On Friday I wrote that “Davis Cup never lets you down.” You’re never supposed to say never, but so far this weekend the tie between the United States and Serbia has shown that, in the strange alternate universe of international team tennis, the word may not be an overstatement. The competition is, if nothing else, a place where players discover things inside themselves—serves, returns, guts—that they may have been only dimly aware existed beforehand. Yesterday, with his five-set comeback victory, it was Sam Querrey of the U.S. who found out that he can win when he absolutely has to win. Today it was Serbia’s turn, and more specifically Ilija Bozoljac’s turn, to find out even more.
At the start of the day, most people assumed that Novak Djokovic would team with Nenad Zimonjic for the Serbian doubles team. This seemed, obviously, like the best chance they had of stealing the Saturday point from Bob and Mike Bryan and the Americans and giving themselves a 2-1 cushion going into Sunday’s singles. When the news came that instead of the world No. 1 Djokovic, it would be the world No. 355 (and world No. 1,150 in doubles) Bozoljac walking on court, it was clear to most that Serbia had decided to concede the doubles and throw all of their eggs in the final day’s singles basket.
That may have been what they were trying to do, but Zimonjic and Bozoljac went out and foiled the plan—in the best way possible—by pulling off an all-time Davis Cup upset over the Bryans, 7-6 (5), 7-6 (1), 5-7, 4-6, 15-13. Zimonjic, a Grand Slam doubles champion in his own right, helped Bozoljac believe by playing a brilliant first two sets. And in the end Zimonjic saved his partner from a possible final game choke by single-handedly staving off two break points and holding serve for the match. But in between Bozoljac may have been the best player on the court.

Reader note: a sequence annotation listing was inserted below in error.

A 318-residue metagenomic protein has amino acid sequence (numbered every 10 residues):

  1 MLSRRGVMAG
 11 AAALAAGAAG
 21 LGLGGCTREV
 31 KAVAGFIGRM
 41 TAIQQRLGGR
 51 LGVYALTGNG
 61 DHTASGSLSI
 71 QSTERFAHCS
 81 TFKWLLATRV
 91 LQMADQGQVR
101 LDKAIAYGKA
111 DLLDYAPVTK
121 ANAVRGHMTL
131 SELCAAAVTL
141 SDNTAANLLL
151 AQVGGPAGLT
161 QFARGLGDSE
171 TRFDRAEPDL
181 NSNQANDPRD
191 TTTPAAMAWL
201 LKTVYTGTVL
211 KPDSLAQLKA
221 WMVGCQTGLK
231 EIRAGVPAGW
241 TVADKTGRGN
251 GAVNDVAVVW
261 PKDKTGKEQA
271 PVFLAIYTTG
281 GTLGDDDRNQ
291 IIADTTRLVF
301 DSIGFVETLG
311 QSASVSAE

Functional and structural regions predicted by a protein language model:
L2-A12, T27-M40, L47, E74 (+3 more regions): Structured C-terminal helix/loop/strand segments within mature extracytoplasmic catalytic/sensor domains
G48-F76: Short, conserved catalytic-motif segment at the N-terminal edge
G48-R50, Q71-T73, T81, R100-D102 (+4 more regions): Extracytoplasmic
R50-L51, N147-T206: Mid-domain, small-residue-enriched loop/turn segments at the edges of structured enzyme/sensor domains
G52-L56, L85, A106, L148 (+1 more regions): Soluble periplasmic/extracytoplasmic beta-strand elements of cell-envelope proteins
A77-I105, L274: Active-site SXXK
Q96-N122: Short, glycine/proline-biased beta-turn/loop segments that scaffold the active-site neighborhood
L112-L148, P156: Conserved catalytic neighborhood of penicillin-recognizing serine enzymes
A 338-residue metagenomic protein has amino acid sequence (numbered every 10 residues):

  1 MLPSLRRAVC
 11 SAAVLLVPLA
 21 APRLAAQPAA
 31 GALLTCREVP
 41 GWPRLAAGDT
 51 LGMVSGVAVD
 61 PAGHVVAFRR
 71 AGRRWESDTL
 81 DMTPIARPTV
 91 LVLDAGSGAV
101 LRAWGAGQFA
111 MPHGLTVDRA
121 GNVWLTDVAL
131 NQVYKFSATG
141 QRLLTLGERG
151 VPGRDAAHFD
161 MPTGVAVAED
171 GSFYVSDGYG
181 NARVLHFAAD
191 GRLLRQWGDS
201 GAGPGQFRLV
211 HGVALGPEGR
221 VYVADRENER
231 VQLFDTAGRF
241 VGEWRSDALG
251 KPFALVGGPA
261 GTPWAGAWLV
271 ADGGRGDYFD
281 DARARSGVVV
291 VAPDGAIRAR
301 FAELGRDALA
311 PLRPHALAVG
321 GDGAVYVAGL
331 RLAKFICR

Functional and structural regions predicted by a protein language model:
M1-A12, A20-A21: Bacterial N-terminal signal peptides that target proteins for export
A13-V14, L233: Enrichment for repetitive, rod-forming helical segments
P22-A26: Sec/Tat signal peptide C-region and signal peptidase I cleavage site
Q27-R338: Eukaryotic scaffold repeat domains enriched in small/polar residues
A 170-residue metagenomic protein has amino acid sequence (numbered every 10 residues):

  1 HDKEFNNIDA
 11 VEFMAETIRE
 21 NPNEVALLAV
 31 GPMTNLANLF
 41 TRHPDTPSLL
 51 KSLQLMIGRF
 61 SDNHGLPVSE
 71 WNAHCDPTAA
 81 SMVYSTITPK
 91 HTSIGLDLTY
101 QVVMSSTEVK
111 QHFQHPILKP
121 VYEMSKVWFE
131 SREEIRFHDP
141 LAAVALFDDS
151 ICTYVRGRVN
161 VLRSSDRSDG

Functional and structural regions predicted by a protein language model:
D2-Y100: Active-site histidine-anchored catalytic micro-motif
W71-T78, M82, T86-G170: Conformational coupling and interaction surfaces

Bozoljac’s first serve was a bullet. He hit aces with his second serve. His cannon-shot two-handed crosscourt backhand seemed to scare the Bryans into not poaching as often as they normally do. And he had an uncanny knack for getting out of the way of a serve and simultaneously smacking a two-handed forehand return down the alley for a winner (see him doing something similar to Roger Federer at Wimbledon in 2010 here). Bozoljac, an energetic character at the best of times, the loosest of loose cannons at the worst, was this match’s live wire. Zimonjic brought the confidence; Bozo gave the team its spark.
His one weakness was around the net; there Bozoljac was tentative about poaching, and his two-handed volleys awkward. After the Serbs surprised the Americans in the first two sets, the match seemed to come down to whether Bozoljac could hang on long enough to help them to a third winning set, or whether his vulnerabilities would be exposed before that. When Bozoljac was broken at 5-6 in the third set, it looked like the weak link had finally snapped. But while the Bryans broke through again to win the fourth, the Serbs, led by Bozoljac’s serves and returns, gathered themselves again in the fifth. Through their first 13 holds of serve in that set, they didn't face a break point. If Bob and Mike, who were, as usual, amazingly sure-handed around the net, can blame themselves for anything in this match, it would be for not coming up with any clutch returns when they needed them at the end. Their one-handed backhands are great for volleying, but not for returning, and they couldn't handle the Serbs’ heavy serves.
When it was over, Bozoljac said that he was “happy Nenad was my partner.” Ilija did his own part, but he was right: He needed Zimonjic in the final game. At 14-13, after finally breaking the Bros' serve, the Serbs went down 15-30. A nervous Zimonjic tossed the ball wildly and double faulted. 15-40. Would the marathon ever end? Yes, because Zimonjic would take it into his own hands to end it. He hit an ace at 15-40, and another at 30-40. After Bozoljac wobbled on a putaway volley and they squandered their first match point, Zimonjic made sure it didn’t happen again. At deuce, he belted a monster service winner. On the second match point, he hit an ace.
A stud’s finish, a team effort, an unthinkable upset, and a 2-1 lead with Novak Djokovic coming out fresh on Sunday. It’s good to be a Serb in Boise, Idaho, tonight.